Leave it to Cleveland Plain Dealer columnist Terry Pluto to provide another captivating editorial, this time regarding center LeCharles Bentley. If you're sick of hearing about Bentley, don't worry -- I can almost guarantee you'll enjoy reading this. I will highlight one of Pluto's points, which was brought up by a few of my readers several days ago:
So fans wondered why the Browns didn't try to trade him. Missing two full seasons and with his medical history, he has little value. Rather than hold up Bentley or limit him finding the right situation, they believed the fairest approach was the release. Some of the best, most cordial meetings, between Bentley and the Browns came during his final few days because it was now clear: Both parties had moved past each other.
The general vibe that Pluto presents is that the Browns didn't want a discontent player in camp. The staff now has the time to focus their attention on more important issues, like how we're going to move forward at the cornerback position. Also, consider the following if you're an opposing team:
- Teams still covet draft picks, and the Browns were the only team that had a clear view of Bentley's progression. How do other teams know that he won't suffer another serious injury the first time he takes part in team drills?
- Yes, players are always required to pass a physical before a trade is complete. For an injury that was as serious as Bentley's was, it's hard to say whether or not that assessment could be made in such a short period of time.
- When Bentley clearly told the Browns "it's over", that pretty much signified we were going to release him at some point. Teams would then have the opportunity to bring him in for more tests, interviews, etc.
- Chances are, Bentley's not going to want a bare-minimum contract if he's publicly stating that he's a definite starter. In a trade, I'd have to believe that he would've wanted his contract restructured. That process could take awhile -- did the Browns really want to be worried about that?
- The backlash from the fans surely would've been more extensive if we kept Bentley on our roster until we found a suitor in a trade. Knowing that Bentley sounded quite arrogant, the discussion for several weeks amongst fans after his meeting with Phil Savage would've been comparable to when everyone was asking "when are we going to ditch Kenny Wright already?" Now, it's blown over, and we can focus exclusively on upcoming training camp competition.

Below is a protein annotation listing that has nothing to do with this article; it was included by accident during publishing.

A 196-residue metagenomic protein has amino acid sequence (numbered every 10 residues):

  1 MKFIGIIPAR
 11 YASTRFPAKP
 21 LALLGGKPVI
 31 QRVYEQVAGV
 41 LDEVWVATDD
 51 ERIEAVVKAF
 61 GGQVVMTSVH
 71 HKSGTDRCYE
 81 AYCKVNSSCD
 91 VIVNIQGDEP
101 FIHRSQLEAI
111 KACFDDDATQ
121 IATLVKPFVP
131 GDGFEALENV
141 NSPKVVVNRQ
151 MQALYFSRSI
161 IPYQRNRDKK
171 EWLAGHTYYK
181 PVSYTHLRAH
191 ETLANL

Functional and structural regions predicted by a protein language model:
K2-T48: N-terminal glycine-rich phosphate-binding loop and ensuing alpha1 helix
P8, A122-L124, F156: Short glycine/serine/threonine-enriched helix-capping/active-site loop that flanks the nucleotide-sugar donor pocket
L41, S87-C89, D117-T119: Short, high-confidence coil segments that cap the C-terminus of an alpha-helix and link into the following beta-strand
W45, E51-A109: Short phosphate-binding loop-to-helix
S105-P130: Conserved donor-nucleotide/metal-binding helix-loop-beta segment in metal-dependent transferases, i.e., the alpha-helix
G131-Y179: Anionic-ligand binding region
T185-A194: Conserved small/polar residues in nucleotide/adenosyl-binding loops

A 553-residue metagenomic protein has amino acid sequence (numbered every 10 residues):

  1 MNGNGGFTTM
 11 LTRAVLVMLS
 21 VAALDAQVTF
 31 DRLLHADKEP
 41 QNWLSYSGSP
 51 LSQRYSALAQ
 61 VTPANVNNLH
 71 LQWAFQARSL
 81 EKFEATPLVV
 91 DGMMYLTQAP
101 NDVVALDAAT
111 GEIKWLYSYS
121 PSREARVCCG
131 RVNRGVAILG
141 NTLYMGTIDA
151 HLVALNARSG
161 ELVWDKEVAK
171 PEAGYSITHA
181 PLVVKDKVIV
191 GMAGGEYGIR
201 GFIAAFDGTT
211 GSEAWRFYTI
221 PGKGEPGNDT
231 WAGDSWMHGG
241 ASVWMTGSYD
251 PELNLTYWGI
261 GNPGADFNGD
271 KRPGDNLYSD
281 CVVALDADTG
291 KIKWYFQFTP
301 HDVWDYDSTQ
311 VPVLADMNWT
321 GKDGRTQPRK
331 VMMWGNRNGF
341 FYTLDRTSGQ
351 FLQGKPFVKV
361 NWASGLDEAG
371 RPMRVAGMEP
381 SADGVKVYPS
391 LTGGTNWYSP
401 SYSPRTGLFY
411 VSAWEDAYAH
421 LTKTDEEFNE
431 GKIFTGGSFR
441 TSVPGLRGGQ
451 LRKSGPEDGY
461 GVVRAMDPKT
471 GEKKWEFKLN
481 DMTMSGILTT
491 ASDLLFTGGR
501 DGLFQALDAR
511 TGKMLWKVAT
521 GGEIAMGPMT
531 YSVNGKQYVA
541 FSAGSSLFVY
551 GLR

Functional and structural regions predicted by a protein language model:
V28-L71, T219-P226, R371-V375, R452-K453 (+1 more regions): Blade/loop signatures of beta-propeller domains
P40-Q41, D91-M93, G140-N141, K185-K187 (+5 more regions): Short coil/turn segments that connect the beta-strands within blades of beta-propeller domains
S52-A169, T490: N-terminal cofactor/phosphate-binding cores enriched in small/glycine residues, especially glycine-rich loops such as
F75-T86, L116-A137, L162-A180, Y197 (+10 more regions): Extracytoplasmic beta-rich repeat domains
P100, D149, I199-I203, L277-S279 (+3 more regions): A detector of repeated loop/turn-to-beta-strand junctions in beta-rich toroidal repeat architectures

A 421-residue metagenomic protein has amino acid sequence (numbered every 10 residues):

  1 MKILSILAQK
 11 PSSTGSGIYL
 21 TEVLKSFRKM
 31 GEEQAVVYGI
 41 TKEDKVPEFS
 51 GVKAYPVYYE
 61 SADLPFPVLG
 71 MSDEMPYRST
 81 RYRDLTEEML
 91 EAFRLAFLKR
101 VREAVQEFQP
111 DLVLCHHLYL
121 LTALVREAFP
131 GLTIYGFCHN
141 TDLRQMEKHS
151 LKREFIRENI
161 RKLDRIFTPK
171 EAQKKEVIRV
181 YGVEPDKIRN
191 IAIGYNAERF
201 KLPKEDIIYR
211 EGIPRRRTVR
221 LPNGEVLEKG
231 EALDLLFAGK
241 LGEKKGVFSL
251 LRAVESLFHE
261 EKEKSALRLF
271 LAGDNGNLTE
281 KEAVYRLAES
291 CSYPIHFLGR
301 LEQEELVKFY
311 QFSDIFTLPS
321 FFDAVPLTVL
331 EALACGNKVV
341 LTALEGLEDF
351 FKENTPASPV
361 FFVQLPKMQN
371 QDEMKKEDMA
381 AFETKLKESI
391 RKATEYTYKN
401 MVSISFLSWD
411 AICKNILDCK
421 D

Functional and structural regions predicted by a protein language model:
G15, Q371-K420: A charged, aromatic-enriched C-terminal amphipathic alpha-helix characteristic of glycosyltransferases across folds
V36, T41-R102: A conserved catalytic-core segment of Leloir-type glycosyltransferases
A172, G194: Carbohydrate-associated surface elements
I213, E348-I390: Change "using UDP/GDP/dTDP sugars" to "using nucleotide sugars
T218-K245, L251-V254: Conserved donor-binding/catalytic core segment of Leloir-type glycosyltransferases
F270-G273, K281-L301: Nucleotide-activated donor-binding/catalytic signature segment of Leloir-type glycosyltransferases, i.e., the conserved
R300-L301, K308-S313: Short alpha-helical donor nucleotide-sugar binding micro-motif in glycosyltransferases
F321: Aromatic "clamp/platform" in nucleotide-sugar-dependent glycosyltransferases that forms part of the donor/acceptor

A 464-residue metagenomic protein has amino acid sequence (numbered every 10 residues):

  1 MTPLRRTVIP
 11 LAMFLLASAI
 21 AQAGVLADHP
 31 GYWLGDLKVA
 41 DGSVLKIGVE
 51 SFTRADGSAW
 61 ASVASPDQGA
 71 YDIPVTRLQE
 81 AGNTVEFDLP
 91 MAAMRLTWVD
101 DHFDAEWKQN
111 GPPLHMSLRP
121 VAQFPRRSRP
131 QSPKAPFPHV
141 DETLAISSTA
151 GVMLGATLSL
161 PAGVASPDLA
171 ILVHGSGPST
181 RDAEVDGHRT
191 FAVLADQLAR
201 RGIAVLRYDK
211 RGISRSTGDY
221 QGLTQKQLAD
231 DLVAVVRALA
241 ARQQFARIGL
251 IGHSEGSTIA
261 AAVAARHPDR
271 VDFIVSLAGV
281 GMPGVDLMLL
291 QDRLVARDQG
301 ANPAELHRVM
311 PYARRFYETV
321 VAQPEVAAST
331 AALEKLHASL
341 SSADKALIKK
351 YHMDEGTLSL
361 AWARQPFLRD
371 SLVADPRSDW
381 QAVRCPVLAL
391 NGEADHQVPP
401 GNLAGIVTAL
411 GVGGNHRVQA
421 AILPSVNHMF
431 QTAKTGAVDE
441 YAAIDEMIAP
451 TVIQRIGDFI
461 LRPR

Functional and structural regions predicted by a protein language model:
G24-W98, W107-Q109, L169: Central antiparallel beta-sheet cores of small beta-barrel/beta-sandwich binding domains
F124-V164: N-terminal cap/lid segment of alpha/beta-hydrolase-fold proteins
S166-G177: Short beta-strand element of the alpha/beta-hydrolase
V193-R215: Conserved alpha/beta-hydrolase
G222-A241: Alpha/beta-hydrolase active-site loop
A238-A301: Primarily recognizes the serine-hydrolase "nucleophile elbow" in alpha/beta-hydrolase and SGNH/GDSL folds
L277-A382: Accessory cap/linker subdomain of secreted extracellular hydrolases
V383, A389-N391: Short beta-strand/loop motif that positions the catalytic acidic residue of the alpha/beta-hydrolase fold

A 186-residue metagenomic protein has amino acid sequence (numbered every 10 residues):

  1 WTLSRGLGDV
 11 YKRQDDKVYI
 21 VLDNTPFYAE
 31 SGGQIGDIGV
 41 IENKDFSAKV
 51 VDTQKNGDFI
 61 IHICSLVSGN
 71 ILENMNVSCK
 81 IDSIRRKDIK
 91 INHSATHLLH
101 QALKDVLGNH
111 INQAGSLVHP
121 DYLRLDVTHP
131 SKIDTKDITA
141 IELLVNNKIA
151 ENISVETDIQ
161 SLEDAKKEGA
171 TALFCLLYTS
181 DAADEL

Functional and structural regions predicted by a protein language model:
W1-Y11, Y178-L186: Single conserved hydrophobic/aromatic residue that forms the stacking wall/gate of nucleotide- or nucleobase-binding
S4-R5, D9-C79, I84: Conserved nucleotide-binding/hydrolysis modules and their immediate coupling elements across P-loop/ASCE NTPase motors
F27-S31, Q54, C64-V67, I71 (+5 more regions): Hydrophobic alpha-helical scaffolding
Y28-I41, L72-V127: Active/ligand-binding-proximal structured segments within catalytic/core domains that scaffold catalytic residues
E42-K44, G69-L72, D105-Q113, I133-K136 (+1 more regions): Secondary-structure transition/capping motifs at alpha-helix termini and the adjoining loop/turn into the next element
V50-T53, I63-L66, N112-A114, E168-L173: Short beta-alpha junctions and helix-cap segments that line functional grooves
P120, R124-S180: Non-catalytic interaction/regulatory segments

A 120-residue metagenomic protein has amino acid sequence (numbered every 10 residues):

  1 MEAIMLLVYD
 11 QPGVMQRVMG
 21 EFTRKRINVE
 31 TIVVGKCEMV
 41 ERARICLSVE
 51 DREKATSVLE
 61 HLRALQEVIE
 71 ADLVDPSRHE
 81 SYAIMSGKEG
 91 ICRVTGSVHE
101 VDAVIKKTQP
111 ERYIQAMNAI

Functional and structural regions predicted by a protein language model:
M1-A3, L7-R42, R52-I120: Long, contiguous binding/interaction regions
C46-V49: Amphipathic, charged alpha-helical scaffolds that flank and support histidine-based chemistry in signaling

Pluto also provided some interesting statistics regarding quarterback accuracy in mini-camp:
A year ago in the OTAs and minicamp, Anderson and Quinn were completing 60-65 percent of their passes in drills, etc. Ken Dorsey was tops in the low 70s. They all struggled to learn the new offense. Now, Anderson is in the high 70s, Quinn approaching 75 percent along with Dorsey.
This shouldn't be too surprising, because familiarity with anything should pay dividends over time. On the same note, I'd be curious to see Charlie Frye's progression numbers from the Maurice Carthon days. Would they have improved 10-15% like Anderson's (or Quinn's) did?
A little personal (and football) note here: I'm currently working on developing a PHP script that will allow users to record their picks for the upcoming NFL season, complete with standings and such. I've used a paid provider for my PFCritics contest the past several years, but as programming becomes more familiar to me, I figured I might as well make my own.
I have the fundamental database sections completed, as well as the user registration and picks sections. I still have a lot of admin interface and template work to focus on, but if anyone is interested in helping me as a beta tester (voluntary) whenever I get to that point, send me your email address and I'll contact you at that point.